Liquid sodium to be described by sodium here after with suspended nanoparticles is expected to mitigate sodium-water reaction, because sodium with suspended nanoparticles will suppress the degree of chemical activity by the atomic interaction between nanoparticles and sodium. In order to investigate this interaction from the view point of physical property, we tried to measure the surface tension of sodium with suspended nanoparticles in a static and dynamic state.
For the measurement of the surface tension in a static state, we employed the pendant drop method. The measurements were done in the globe box keeping inert gas atmosphere, which was required for the experiment using sodium to get rid of an easy chemical reaction of sodium with oxygen and moisture. We succeeded to make pendant drops of sodium and sodium with suspended nanoparticles between 200°C and 500°C.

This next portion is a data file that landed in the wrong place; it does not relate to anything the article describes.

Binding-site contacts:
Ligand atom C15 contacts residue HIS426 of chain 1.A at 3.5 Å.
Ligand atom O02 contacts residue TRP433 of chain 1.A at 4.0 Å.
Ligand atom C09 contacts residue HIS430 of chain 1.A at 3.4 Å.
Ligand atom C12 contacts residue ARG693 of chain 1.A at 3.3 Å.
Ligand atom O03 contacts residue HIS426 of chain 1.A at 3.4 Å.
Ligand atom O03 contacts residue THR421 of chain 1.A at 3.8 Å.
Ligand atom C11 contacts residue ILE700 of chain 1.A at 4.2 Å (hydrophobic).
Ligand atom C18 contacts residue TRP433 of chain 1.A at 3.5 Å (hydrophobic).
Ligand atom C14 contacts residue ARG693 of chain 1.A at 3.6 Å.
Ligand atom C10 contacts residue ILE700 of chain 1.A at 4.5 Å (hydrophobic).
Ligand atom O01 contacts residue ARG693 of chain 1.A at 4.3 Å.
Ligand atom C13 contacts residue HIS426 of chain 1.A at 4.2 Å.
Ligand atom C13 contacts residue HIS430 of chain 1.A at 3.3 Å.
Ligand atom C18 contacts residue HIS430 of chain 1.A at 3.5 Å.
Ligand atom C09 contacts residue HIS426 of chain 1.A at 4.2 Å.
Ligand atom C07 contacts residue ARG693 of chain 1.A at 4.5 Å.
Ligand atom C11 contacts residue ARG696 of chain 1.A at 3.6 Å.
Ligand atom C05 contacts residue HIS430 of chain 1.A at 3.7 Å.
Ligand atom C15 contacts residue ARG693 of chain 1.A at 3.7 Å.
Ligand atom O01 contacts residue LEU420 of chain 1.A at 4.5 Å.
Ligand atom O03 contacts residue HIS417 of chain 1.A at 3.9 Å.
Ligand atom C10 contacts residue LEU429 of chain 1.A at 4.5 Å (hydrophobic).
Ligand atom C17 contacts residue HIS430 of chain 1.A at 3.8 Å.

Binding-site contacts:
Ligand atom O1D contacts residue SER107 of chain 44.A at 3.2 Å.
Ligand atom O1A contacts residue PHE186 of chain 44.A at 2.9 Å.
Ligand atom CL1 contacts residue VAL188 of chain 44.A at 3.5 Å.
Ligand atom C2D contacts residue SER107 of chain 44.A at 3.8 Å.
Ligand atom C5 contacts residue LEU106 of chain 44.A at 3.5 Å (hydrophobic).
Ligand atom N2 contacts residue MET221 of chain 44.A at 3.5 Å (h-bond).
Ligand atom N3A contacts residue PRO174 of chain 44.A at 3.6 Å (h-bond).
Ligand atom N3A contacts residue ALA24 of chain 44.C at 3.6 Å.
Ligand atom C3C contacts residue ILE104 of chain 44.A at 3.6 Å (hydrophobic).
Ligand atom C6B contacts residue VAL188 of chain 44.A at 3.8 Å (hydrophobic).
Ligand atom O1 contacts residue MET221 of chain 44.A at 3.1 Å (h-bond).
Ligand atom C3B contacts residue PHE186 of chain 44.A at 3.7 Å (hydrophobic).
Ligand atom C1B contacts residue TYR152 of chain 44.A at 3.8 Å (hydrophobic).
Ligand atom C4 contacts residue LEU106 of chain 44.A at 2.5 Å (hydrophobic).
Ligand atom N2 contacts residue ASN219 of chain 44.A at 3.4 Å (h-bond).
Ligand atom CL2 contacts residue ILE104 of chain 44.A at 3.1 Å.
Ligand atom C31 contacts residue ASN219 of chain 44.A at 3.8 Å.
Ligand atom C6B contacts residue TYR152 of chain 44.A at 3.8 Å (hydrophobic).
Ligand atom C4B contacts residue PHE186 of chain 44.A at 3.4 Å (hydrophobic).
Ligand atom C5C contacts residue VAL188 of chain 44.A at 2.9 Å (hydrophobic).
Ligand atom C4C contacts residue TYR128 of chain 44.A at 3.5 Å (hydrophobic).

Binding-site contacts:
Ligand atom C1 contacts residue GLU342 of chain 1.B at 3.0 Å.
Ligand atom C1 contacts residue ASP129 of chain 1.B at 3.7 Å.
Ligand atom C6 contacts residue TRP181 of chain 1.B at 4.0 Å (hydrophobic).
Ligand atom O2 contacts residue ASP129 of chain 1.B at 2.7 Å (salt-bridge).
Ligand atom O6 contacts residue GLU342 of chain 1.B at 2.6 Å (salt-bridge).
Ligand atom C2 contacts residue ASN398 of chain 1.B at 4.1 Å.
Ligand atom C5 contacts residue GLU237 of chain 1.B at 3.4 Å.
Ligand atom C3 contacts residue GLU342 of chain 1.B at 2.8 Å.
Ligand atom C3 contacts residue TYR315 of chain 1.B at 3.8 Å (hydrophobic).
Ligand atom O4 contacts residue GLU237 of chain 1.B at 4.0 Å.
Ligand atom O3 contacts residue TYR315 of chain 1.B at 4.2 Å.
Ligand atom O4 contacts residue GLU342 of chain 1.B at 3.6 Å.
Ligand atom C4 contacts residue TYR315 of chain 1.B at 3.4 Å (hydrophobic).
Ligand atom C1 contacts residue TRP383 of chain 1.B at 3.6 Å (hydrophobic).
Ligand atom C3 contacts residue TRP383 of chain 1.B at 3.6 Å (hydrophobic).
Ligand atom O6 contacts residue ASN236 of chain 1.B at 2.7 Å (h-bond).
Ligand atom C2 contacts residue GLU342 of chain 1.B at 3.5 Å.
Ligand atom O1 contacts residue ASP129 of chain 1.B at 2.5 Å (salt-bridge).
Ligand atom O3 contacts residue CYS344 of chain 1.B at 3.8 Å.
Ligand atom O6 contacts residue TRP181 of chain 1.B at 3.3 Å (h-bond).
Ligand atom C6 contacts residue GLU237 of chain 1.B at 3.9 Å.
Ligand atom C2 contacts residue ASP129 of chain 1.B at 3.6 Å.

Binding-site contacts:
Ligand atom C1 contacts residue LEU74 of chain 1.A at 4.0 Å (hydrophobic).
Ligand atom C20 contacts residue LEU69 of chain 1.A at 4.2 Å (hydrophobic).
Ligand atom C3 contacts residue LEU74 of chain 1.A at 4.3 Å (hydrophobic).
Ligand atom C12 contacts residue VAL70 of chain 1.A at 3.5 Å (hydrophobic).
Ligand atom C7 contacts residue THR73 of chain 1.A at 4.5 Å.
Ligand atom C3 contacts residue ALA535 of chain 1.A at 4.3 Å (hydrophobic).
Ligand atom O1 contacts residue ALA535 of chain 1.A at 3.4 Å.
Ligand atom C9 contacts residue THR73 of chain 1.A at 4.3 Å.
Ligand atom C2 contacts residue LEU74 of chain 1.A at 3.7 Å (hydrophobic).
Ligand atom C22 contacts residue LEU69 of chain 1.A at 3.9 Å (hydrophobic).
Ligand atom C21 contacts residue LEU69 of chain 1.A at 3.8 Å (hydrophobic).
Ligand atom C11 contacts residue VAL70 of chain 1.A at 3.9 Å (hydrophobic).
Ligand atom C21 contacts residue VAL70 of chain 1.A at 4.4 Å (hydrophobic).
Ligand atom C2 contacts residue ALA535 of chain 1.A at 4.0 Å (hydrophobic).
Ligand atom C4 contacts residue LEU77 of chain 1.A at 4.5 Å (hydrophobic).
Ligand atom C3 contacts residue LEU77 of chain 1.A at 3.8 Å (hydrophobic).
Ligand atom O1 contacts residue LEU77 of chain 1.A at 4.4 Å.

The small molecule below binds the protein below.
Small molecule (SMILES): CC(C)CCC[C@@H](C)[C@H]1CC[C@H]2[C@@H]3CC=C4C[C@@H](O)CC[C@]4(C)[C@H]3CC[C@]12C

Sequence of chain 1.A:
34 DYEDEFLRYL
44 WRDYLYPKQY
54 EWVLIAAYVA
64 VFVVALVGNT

On the other hand, to evaluate the surface tension in a dynamic state, we employed the method applying the principle of the Kelvin-Helmholtz instability. The measurements were done in the globe box used in the static experiment. Sodium or sodium with suspended nanoparticles throwing a nozzle was ejected into a paraffin pool. Its fragments were made due to the Kelvin-Helmholtz instability. The fragments were retrieved from a paraffin pool and we measured fragment size distribution. We carried out the experiments at temperature of 150°C and 200°C, and the ejection volume rate of 3.0L/min and 6.0L/min.
It was found that droplet sizes of sodium with suspended nanoparticles were increased as compared with those of sodium without nanoparticles. This result physically must have mean that sodium with suspended nanoparticles has larger surface tension than that of sodium without nanoparticles in the present condition. Therefore, we could consider the effect of the atomic interaction might mitigate sodium-water reaction.